“Stay weird, stay different.” This was the message of the emotionally raw acceptance speech Graham Moore delivered after he won the adapted screenplay Oscar for The Imitation Game. But his words really came down to just one: “Stay.”
Moore, who suffers from severe depression, shocked the world from the Academy Awards stage by revealing he had attempted suicide at age 16. He even shocked himself a little.
“I had never talked about this publicly before, and there’s something incredibly strange about speaking about it publicly for the first time, uh, at the Academy Awards,” Moore told Entertainment Weekly in an interview the morning after the ceremony. “But it was just: when else am I going to have a platform like that to talk about this?”
The 33-year-old scribe was hardly anonymous before this. He wrote a New York Times bestseller in 2010 called The Sherlockian, a murder-mystery novel split between two time periods: the world of present-day Arthur Conan Doyle enthusiasts and the Sherlock Holmes author’s quest to aid a Scotland Yard investigation in the year 1900. And Moore’s adaptation of The Imitation Game, based on the book Alan Turing: The Enigma by Andrew Hodges, was one of the most talked-about screenplays in Hollywood, topping the 2011 Black List—an annual collection of the best unproduced scripts on the market. He also worked on the as-yet-unmade adaptation of Erik Larson’s 2003 book, The Devil in the White City.
But what was unknown, even to those who knew him personally, was the story Moore shared with the world on Oscar night: Severe depression drove him to try to take his own life. In his speech, he told anyone thinking of doing the same thing to think of the future instead.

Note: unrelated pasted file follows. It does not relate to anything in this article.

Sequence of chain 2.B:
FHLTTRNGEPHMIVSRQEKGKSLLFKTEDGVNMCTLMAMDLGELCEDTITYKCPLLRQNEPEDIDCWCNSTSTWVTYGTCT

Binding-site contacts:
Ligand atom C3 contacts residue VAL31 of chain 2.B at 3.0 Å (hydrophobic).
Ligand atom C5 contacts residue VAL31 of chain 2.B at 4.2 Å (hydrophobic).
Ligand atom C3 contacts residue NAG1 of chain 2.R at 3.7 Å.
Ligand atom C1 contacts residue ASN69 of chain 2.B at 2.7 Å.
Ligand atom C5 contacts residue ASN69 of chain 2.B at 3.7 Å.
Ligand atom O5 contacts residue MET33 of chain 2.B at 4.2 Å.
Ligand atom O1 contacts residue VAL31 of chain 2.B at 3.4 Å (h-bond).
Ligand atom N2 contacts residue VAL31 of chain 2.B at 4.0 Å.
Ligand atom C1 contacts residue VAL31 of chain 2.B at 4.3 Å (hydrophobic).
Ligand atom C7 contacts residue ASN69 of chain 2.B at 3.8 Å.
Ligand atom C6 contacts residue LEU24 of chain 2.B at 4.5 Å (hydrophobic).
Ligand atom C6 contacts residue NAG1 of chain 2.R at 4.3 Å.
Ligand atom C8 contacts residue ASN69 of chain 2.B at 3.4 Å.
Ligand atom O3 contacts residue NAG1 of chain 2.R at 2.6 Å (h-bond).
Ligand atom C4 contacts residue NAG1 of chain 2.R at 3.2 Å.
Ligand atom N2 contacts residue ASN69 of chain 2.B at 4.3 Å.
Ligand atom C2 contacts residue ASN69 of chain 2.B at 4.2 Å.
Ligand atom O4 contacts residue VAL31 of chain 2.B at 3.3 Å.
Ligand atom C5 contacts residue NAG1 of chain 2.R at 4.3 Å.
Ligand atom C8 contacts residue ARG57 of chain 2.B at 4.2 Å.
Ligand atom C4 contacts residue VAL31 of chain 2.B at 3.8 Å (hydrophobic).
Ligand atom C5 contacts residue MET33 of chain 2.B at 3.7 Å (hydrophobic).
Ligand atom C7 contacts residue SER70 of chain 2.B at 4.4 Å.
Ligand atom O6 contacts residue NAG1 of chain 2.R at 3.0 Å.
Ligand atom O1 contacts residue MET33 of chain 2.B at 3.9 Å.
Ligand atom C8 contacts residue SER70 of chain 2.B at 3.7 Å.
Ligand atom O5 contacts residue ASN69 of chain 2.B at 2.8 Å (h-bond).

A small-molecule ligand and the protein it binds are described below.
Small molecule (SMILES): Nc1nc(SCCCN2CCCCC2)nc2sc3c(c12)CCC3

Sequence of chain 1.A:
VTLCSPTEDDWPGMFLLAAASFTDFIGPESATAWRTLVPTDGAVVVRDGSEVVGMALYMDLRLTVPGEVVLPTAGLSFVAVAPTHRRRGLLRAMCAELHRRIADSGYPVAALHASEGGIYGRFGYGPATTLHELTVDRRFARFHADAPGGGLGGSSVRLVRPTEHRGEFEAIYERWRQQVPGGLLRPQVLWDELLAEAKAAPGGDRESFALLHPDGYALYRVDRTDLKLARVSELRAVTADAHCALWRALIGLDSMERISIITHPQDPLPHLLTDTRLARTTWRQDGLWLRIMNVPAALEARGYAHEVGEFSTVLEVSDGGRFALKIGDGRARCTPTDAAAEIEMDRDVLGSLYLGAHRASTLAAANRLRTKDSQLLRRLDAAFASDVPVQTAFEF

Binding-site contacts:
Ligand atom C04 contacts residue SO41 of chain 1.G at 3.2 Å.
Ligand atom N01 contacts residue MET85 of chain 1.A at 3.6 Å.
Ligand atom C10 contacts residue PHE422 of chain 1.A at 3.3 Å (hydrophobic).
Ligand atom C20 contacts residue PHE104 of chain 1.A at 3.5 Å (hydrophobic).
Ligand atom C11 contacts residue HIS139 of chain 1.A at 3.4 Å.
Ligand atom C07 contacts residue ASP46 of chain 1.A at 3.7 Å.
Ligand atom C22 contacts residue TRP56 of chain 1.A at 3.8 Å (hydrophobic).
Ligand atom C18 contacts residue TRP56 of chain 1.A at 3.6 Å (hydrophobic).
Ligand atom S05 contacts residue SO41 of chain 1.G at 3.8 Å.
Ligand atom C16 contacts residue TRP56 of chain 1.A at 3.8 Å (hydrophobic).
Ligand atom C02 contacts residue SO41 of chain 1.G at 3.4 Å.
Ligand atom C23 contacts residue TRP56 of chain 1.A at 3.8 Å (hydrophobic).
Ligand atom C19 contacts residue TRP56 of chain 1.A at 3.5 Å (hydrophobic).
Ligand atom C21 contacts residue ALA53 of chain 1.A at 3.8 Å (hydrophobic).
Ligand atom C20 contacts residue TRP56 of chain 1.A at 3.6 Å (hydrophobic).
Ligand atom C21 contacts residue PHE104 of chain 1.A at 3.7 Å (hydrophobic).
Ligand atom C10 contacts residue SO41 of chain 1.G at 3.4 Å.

“I’m extremely superstitious, so I didn’t really prepare anything,” Moore says—even though he was the favorite to win the prize. “Like anyone who grew up loving movies, I’d certainly made my share of imagined Oscar speeches into shampoo bottles over the years. But I was so overwhelmed. Getting up on stage, and Oprah standing behind me… It was so quiet up there. That was the thing I wasn’t quite prepared for. You can’t really hear the audience, and when I was speaking I couldn’t tell how people were responding to it. The lights are really bright, so you can’t see anyone’s faces. Helpfully, I was just talking into this void.”
The one thing Moore could see: the giant red countdown clock.
“As soon as you get up there, there’s this big clock in the back that starts at 45 seconds and then goes ticking down,” he says. “I remember after thanking everyone from The Imitation Game, I thought, ‘Oh, I could just walk offstage now. This could be it.’ I had 10 seconds left, but then … it felt like I might as well use it to say something meaningful.”
So what exactly happened to him 17 years ago?
“I would prefer not to talk in too much detail about the experience itself,” Moore says. “But I can say it was an uneventful Sunday. Nothing was going on. It’s not like some traumatic event happened, and in response to that I attempted suicide. It had been something that felt like it was building for a while, and it had been dominating my thoughts for so long it finally boiled over.”
The thing about depression, he says, is that it doesn’t require any special circumstances to be destructive. Moore grew up in Chicago, the son of two lawyers (his mother, Susan Sher, would go on to be chief of staff to First Lady Michelle Obama.) His parents divorced when he was young, but he says a lot of kids come from divorced parents. He doesn’t blame that for negative feelings that consumed him.
“Depression is internal. The upswings and downswings have pretty much nothing to do with what’s going on in the external world. It’s not like something sad happens to you and then you feel sad. Good things happen, but you feel sad anyway,” he says. “It’s like that line from the Radiohead song [There, There]: ‘Just because you feel it doesn’t mean it’s there.’”